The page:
Here we report the identification of 33,826 and 162,397 siRNAs corresponding to 17,141 and 56,209 unique sequencing reads that were derived from cis-NATs of biotic and abiotic stress-challenged Arabidopsis and abiotic stress-treated rice, respectively. These siRNAs, displaying either a distributed or a site-specific pattern, were enriched in the overlapping regions and often exhibited strand bias. Genetic analysis revealed that nat-siRNAs in Arabidopsis were mainly generated by DCL1 and/or DCL3, and a subgroup of them was RDR- and PolIV-dependent. Furthermore, accumulation of some nat-siRNAs was regulated by biotic and abiotic stress conditions, which may contribute to plant responses to environmental stresses.
We sequenced a total of 21 sRNA libraries prepared from biotic and abiotic stress-treated Arabidopsis and abiotic stress-challenged Oryza sativa plants. Biotic stress datasets for Arabidopsis included infection of non-pathogenic Pseudomonas syringae pv tomato (Pst) DC3000 hrcC-, a virulent strain Pst DC3000 carrying an empty vector, and an avirulent strain Pst DC3000 carrying an effector gene, avrRpt2, as previously described [28-30]. Abiotic stresses on Arabidopsis and rice included salt, cold and drought treatments (see Materials and methods). We obtained a total of more than 24.6, 23.2 and 30.9 million raw sequencing reads from these biotic and abiotic stress-treated Arabidopsis and abiotic stress-treated rice small-RNA libraries, respectively (Additional file 1). After trimming adaptor sequences and discarding reads shorter than 17 nucleotides or longer than 28 nucleotides or of low quality, we obtained 13,985,938, 14,664,923 and 17,446,592 reads from the biotic and abiotic stress-treated Arabidopsis libraries and the abiotic stress-treated rice libraries that perfectly match to the Arabidopsis and rice genomes or cDNAs, respectively (Additional file 1). Among all the small-RNA species profiled, 24-nucleotide sRNAs were the most abundant size class (Additional file 2a). The 5'-first nucleotides of sRNAs preferentially are adenosine or uracil (Additional file 2c). In addition to a large number of miRNAs [28,29], we discovered many new endogenous siRNAs belonging to different siRNA categories. In this study, we focused on siRNAs that correspond to cis-NATs.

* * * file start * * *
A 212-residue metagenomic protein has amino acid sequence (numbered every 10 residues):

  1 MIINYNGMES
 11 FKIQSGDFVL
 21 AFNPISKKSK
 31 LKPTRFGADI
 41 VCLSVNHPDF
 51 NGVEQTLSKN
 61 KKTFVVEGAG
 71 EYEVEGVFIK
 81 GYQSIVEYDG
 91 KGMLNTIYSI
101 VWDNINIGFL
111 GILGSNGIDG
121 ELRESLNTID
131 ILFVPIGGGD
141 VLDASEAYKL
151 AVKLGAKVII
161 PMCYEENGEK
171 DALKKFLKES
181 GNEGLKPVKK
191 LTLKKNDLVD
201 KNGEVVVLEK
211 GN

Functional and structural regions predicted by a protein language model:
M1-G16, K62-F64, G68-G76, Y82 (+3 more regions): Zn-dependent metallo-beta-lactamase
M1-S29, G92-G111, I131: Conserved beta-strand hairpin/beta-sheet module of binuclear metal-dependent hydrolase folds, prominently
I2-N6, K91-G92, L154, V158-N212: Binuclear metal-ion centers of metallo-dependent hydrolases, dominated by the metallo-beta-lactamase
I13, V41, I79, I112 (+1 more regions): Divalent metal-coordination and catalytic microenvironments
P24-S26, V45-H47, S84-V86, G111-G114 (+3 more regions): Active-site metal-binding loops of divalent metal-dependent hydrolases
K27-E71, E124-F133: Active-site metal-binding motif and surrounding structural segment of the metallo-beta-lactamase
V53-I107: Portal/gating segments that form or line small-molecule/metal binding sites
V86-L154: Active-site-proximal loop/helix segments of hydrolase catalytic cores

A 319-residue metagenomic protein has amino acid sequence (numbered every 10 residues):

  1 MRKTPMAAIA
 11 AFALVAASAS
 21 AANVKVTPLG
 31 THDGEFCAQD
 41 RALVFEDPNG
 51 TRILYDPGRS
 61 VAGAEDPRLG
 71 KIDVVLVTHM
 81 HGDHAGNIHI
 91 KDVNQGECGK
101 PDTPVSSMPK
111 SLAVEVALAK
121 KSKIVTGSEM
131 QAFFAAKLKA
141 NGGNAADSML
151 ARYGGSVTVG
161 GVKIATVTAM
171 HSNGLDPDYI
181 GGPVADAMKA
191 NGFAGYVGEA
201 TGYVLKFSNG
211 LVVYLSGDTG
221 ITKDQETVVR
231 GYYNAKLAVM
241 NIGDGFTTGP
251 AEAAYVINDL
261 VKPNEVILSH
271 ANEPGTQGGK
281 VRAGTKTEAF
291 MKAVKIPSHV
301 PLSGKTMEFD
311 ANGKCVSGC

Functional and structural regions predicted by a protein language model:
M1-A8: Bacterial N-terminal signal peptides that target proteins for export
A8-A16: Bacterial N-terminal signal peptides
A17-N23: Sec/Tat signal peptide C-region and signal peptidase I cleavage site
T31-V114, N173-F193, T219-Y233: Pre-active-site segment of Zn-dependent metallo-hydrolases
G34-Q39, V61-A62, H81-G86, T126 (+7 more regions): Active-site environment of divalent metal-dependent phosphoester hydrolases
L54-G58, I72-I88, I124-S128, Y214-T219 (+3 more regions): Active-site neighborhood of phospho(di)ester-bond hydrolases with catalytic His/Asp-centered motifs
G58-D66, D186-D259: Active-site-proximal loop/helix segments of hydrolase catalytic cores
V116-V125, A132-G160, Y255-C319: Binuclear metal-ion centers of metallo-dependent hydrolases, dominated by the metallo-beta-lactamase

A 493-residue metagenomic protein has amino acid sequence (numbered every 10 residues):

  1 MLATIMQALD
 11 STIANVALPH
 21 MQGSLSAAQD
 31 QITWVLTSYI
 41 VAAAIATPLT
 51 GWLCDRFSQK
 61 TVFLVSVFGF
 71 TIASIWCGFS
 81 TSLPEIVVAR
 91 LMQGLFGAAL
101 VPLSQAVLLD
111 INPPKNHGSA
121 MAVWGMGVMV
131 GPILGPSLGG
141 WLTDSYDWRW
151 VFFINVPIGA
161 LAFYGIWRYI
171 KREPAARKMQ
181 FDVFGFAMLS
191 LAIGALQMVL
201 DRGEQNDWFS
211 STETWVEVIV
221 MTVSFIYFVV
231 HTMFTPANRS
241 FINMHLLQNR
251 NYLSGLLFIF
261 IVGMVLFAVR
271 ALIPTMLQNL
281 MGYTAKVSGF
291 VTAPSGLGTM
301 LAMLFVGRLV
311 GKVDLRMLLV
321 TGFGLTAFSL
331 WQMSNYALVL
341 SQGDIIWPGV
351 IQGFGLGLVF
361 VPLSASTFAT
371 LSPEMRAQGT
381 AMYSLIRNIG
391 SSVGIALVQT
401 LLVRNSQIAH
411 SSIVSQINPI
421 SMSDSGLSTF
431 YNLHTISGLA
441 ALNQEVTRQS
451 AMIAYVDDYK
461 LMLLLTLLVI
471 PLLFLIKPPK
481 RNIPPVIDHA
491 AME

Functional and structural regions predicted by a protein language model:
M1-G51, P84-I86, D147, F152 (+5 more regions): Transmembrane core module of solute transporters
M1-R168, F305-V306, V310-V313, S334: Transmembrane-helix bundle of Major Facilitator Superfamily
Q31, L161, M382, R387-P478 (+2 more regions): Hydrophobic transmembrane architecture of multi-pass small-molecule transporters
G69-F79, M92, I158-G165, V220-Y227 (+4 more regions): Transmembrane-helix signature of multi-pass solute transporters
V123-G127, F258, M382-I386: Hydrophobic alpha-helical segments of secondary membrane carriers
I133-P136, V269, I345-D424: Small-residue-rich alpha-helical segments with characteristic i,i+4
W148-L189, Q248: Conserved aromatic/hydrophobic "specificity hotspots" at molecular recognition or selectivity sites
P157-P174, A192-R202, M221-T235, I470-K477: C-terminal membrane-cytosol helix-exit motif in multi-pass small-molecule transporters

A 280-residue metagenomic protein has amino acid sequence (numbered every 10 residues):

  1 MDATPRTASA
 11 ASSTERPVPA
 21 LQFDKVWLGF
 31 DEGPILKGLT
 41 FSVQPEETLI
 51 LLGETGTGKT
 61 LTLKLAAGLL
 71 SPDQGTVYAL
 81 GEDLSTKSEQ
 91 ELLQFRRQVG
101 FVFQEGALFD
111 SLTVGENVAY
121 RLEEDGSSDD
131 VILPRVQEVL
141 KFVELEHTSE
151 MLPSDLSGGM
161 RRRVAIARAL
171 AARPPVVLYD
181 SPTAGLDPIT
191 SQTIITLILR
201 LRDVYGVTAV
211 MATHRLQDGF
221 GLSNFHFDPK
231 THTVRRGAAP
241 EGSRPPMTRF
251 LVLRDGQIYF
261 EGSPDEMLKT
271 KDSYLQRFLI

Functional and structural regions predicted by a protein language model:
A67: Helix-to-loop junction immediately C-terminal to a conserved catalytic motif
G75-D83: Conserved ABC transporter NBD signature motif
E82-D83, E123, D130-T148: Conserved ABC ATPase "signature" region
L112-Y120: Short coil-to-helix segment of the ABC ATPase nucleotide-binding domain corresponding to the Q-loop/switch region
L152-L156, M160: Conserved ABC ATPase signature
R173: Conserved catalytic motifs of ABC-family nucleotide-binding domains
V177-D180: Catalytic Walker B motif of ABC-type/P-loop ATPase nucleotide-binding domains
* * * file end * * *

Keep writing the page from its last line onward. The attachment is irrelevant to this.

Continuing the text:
Using the Arabidopsis genome annotation (TAIR/NCBI version 8.0) and the rice genome annotation (MSU RGAP 6.1), we searched for pairs of genes in Arabidopsis and rice that overlapped more than 25 nucleotides at the same genomic loci. We thus identified 1,439 and 767 pairs of cis-NATs in Arabidopsis and rice, respectively (Table (Table1).1). cis-NATs can be further categorized into three groups: convergent (3'-3' overlap), divergent (5'-5' overlap), and enclosed, in which one transcript is entirely encompassed by the other. Most cis-NATs (1,126 and 560 pairs in Arabidopsis and rice, respectively) are arranged in convergent orientation (Table (Table1).1). We excluded 65 and 10 cis-NAT pairs in which at least one gene encodes rRNA, tRNA, small nuclear RNA (snRNA), small nucleolar RNA (snoRNA), miRNA, ta-siRNA, or transposons in Arabidopsis and rice, respectively, from subsequent analyses. These RNA genes or transposons are considered 'hot spots' of RNA degradation or small RNA generation and may mask the real distribution of nat-siRNAs. We also analyzed the NAT genes targeted by miRNAs to eliminate the possibility that the sRNAs that matched to the transcripts are secondary siRNAs triggered by 22-nucleotide miRNAs [31,32]. We found that At2g33810 in the At2g33810/At2g33815 pair was a target of miR156 and At1g53230 in the At1g53230/At1g53233 pair was a target of miR319. However, neither miR156 nor miR319 is 22 nucleotides, and the siRNAs generated from At2g33810 and At1g53230 were not arranged in a phasing pattern, which is a characteristic pattern of miRNA-triggered secondary siRNAs. Therefore, we retained At2g33810/At2g33815 and At1g53230/At1g53233 in our list. A total of 1,374 NAT pairs in Arabidopsis were used in this study. Among them, 186 genes (6.8% of 2,748 NAT genes) are annotated as 'other RNAs'. They are most likely non-coding RNAs or RNAs with potential to encode very short proteins or peptides.